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This posting is from a climbing usegroup written by James Singletary.

>... and he said there was a good crag about an hour
>away. I didn't catch the name of the place.

More than just a crag -- 14,000 odd routes within about an hour's travel.The valley system south and east of Dresden is called the ``Elbsandstein'' (the first part because they feed the river Elbe, the second part you can guess). It is a national park. Climbing has been active there for more than a century.

Here are the rules that I recall:

* Climbing is allowed anywhere in the park not specified otherwise (with words like ``Gesperrt'', ``Naturschutzgebiet'' or ``Eintritt Verboten'').

* Climbing is allowed only on free-standing pillars, and about three cliffs (``Massive''). This is part of an old compromise with conservationists. It is not a very restrictive compromise, because there are more than 1000 such pillars. If in doubt, look for the ring bolts (see below).

* NO CHALK ALLOWED. The sandstone is pretty porous, giving good friction, so this is not terribly restrictive.

* NO METAL PRO ALLOWED. You can use the bolts put in by the first ascentionists (generally solid, but a little sparse), use knotted cordage as chocks, tie off horns or ironrock plates with slings, or thread through ``Sanduhren'' (wormholes -- literally ``hourglasses'') as protection, but you can't use nuts, hexes, cams, etc. If you need to get such gear, it will be relatively cheap to buy an entire ``rack'' of  different diameter cordage and webbing at a local outfitter.

* No climbing allowed on wet rock.

Here are some miscellany:

* Bolts are called ``Ringe''. They are ring bolts about the size of  railroad spikes, hand-placed, often in an anchor of lead strips. Most belay stations are a single such bolt. You can rap from them if  necessary. There are few routes with a solid line of bolts -- even very `sporty' routes there might get an R rating were they in many places in the U.S. If this gets your pucker up (it sure did mine), start at a little lower grade.

* The first bolts were put in at stances. After 1965 or so, people were allowed to hang from slings while they put in bolts. So newer routes tend to be less run-out, but generally there is at least one section where you will not want to fall on any route.

* Rock quality varied from pillar-to-pillar, from sandy to fairly solid.

* About every free-standing pillar has routes up it. Rappelling is always necessary. Rap stations consist of a beefy ``O'', almost always every 25 m to the ground (you usually need only one).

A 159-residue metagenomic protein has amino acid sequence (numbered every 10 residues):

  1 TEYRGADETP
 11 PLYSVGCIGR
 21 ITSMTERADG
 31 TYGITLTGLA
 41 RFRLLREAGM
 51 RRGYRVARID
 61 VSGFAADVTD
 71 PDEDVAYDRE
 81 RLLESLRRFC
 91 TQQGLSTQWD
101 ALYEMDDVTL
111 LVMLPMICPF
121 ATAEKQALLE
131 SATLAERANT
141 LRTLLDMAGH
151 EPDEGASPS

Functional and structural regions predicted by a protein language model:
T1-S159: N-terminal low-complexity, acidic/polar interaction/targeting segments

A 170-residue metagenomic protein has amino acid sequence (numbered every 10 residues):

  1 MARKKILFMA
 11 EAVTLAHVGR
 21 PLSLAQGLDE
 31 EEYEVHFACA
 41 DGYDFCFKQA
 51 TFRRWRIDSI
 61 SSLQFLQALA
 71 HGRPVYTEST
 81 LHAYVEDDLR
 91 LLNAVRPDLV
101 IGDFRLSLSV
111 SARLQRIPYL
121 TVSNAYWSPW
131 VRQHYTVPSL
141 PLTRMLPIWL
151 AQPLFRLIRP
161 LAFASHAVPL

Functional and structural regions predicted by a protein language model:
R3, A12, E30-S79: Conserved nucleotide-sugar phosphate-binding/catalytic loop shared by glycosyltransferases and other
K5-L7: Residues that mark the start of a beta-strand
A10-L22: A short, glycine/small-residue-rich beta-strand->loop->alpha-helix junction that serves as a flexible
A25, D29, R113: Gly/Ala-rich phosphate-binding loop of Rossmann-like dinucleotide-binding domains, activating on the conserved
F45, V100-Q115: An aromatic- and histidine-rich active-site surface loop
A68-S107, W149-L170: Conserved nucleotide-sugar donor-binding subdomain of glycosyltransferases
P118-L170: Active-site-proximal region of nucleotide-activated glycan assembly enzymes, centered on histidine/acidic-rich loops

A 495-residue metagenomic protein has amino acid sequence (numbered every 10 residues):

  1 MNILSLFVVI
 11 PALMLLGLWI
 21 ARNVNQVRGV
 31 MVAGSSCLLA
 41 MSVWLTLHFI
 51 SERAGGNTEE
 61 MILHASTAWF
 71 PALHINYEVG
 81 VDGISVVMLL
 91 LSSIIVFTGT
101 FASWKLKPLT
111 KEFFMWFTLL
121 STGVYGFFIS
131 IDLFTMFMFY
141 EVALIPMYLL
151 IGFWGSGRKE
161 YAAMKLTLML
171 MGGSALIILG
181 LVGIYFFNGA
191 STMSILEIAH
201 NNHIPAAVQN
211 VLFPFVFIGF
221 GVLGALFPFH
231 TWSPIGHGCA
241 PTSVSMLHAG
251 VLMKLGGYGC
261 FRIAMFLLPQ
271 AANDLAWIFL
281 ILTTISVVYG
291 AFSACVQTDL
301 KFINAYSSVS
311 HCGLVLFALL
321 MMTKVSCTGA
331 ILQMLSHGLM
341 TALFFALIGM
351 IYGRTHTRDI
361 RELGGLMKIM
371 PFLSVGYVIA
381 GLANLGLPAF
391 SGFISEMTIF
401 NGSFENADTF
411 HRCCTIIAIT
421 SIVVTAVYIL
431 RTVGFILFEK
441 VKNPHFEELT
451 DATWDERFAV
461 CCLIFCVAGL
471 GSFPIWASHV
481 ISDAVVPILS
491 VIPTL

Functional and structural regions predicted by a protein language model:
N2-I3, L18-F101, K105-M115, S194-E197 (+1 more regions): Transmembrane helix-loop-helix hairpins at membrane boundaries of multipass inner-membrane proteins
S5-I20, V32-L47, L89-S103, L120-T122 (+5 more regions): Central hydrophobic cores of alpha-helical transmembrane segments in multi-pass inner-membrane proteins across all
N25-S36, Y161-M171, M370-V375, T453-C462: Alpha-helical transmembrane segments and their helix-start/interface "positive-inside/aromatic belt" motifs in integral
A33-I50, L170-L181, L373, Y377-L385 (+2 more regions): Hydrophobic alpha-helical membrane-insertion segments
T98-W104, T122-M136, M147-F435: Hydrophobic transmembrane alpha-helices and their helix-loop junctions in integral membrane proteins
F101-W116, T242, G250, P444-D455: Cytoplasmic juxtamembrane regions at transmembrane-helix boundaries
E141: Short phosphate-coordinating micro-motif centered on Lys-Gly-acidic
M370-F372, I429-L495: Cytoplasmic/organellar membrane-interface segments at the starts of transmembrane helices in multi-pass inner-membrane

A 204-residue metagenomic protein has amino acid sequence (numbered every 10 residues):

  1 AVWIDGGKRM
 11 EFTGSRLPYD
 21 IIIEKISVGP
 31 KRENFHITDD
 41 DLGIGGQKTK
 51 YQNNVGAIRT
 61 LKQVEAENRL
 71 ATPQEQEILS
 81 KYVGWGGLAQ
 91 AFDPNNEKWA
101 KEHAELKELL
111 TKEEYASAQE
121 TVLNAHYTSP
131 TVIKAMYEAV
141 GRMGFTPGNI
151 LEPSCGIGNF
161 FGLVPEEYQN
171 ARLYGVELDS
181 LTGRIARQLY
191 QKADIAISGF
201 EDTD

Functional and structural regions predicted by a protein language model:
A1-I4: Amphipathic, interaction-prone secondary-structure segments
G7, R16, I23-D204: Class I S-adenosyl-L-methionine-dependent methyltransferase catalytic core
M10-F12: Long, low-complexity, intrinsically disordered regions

* It's OK to drink a some beers in the national park. Just be friendly and pack out the bottles.

* You will likely see a lot of hikers and other climbers anywhere in the park. Unlike here, there people don't really gawk at climbers, so it's generally not a distraction.

* ``Bergheil!'' is a common greeting to other people at the top of a pillar.

Here are some logistics:

* If you don't have a car, you can take the local train (``S-Bahn'') south from Dresden towards Schoena. It runs about every half hour or so from morning to dark, and a few times at night. The train costs about 5 DM. more then 7 DM now It follows the Elbe, so you'll be limited to the areas near the river. These include Rauenstein, Baerenstein (?), Lillienstein and Hohenstein, the Rathenergebiet (rocks on the north side of the river near the town of  Rathen), and the Schrammsteingebiet (I can't remember where that is -- further down the river, and on the north side. You won't be able to get to some good areas by convenient mass transportation, including Polenztal, Falkenstein, and Bieletal (sp?). On the upside, taking the train allows allows you to get hammered on Jaegermeister at day's end and not have to drive back.

* You can cross the Elbe from the train station on ferries, near about every train stop. They cost 1 DM or so each way.

* There is a climbing shop at... Marktplatz, I think, called ``Globetrotter'' Ist in World Trade Center (Freiberger Strasse/Ammonstrasse) now (  That's downtown, less than a mile north (west) of the main train station. You can get guidebooks there (the guides come in several volumes -- pick an area) It’s a problem to get guidebooks. :-(., and maybe beta or a partner. There are also climbing shops in Hohenstein and I think Bad Schandau (one of the towns near the Czech border) owned by a famous climber names Bernd Arnold. These towns are pretty small -- you're likely to find the shops if you just take the train. I think you can get guides at either of these last two shops, for a reasonable price, if you want a partner and someone to show you around..

* It will help a lot if you speak some German. (
also for reading the rest of  these sites ;-)

Good luck,
James Singletary

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